There is no meaningful link in case of time, or shape of the price moves, but if we consider the starting and ending points of the price moves that we saw in both cases, the link becomes obvious and very important. And as we explained in the opening part of today's analysis, price patterns tend to repeat themselves to a considerable extent. Sometimes directly, and sometimes proportionately.

The rallies that led to the 2008 and 2016 tops started at about $14 and we marked them both with orange ellipses. Then both rallies ended at about $21. Then they both declined to about $16. Then they both rallied by about $3. The 2008 top was a bit higher as it started from a bit higher level. And it was from these tops (the mid-2008 top and the early 2017 top) that silver started its final decline.

In 2008, silver kept on declining until it moved below $9. Right now, silver's medium-term downtrend is still underway. If it's not clear that silver remains in a downtrend, please note that the bottoms that are analogous to bottoms that gold recently reached, are the ones from late 2011 - at about $27. Silver topped close to $20.

The white metal hasn't completed the decline below $9 yet, and at the same time it didn't move above $19 - $21, which would invalidate the analogy. This means that the decline below $10, perhaps even below $9 is still underway.

Naturally, the implications for the following months are bearish.

Let's consider one more similarity in the case of silver. The 2012 and the 2018 - today performance are relatively similar, and we marked them with red rectangles. They both started with a clear reversal and a steady decline. Then silver bottomed in a multi-bottom fashion, and rallied. This time, silver moved above its initial high, but the size of the rally that took it to the local top (green line) was practically identical as the one that we saw in the second half of 2012.

The decline that silver started in late 2012 was the biggest decline in many years, but in its early part it was not clear that it's a decline at all. Similarly to what we see now, silver moved back and forth with lower highs and lower lows, but people were quite optimistic overall, especially that they had previously seen silver at much higher prices (at about $50 and at about $20, respectively).

The 2012 corrective upswings were actually the final chances to exit long positions and enter short ones. It wasn't easy to do it back then just as it's not easy to do so right now. But the size of the decline that followed speaks for itself. In investing and trading, what's pleasant and what's profitable is rarely the same thing.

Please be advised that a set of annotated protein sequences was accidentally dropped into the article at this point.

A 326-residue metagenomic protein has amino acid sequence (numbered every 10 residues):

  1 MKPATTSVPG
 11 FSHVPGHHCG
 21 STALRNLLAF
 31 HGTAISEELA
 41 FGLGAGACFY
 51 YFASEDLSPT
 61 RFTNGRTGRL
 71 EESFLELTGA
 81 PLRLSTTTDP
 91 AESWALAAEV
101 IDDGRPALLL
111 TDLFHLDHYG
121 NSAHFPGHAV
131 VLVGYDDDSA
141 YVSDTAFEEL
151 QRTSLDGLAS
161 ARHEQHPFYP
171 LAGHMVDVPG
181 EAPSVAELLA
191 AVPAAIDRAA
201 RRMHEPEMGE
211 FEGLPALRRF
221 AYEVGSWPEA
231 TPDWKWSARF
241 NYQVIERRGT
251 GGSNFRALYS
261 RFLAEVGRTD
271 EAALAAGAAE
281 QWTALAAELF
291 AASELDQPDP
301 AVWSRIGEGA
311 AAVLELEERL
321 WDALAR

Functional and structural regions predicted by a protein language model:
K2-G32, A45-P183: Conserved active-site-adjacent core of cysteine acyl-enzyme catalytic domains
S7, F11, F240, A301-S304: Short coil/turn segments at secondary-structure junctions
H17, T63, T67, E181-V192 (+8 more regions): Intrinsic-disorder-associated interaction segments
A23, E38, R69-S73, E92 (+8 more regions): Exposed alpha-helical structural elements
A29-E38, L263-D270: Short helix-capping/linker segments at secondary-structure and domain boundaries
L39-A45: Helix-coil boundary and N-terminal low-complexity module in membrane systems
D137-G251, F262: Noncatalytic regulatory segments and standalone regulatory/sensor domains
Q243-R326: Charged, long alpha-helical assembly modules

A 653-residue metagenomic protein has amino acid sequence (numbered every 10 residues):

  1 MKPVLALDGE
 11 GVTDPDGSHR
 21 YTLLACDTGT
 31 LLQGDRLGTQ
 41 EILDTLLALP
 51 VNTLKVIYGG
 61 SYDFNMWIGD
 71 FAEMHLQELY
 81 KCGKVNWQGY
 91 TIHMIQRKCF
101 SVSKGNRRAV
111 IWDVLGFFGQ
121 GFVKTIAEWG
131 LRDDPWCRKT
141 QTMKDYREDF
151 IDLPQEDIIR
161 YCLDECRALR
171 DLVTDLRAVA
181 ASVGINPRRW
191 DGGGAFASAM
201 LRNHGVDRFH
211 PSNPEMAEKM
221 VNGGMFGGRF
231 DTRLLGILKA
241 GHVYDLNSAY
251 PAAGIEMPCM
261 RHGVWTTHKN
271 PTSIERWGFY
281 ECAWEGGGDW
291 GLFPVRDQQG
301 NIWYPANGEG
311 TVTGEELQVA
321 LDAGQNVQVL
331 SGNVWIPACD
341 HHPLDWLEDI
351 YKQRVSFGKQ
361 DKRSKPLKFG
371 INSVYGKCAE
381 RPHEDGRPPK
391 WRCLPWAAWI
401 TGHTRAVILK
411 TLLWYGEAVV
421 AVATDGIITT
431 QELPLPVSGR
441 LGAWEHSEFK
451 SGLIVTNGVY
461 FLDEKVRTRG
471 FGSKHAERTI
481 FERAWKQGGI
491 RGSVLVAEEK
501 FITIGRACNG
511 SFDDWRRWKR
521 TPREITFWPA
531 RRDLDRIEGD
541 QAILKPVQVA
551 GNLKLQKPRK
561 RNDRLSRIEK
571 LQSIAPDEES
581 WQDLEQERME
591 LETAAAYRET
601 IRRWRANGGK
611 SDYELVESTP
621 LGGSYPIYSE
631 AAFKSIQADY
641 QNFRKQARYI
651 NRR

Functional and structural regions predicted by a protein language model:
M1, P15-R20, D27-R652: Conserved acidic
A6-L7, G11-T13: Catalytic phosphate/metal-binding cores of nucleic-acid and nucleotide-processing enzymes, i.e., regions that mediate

Silver's recent huge reversal confirms gold's reversal. Silver's volume didn't set a new record, but it was huge nonetheless. Definitely more than enough to make silver's reversal important and reliable. It's very bearish on its own and extremely bearish when examined together with gold's reversal.

On a short-term basis, we see that silver rallied shortly after we decided to go long (on January 22nd). As it is usually the case, silver is catching up in a profound way in the second half of the rally. This is not only profitable, it's also meaningful with regard to the change in positions. It seems that we should prepare for one... But we already are prepared. We have a binding exit profit-take order in place and once silver hits $18.49, the profits should be automatically taken off the table.

Why $18.49? Because while silver might briefly soar (almost) to its January high close to $19, it is much more likely to at least touch the very early January high that is just above $18.50. Since round numbers also tend to provide some resistance and support, we strategically place the profit-take level slightly below it - at $18.49. This way we are not trying to get out at the exact top, which is rarely possible. Instead, we are aiming to optimize the risk to reward ratio for this trade.

The saying goes that the last few cents of the trade are often most costly. Our goal here is to exit relatively close to the top, but when it's still very likely that the trade will be indeed realized.

Meanwhile, silver's relationship with gold continues to support medium-term downtrend in the precious metals sector.

In early July 2019, the gold to silver ratio topped after breaking above the previous highs and now it's after the verification of this breakout. Despite the sharp pullback, the ratio moved back below the 2008 high only very briefly. It stabilized above the 2008 high shortly thereafter and now it's moving slowly up once again. Well, slowly if you take the day-to-day price movement into account. In case of the long-term point of view, the strong uptrend simply resumed after a quick breather.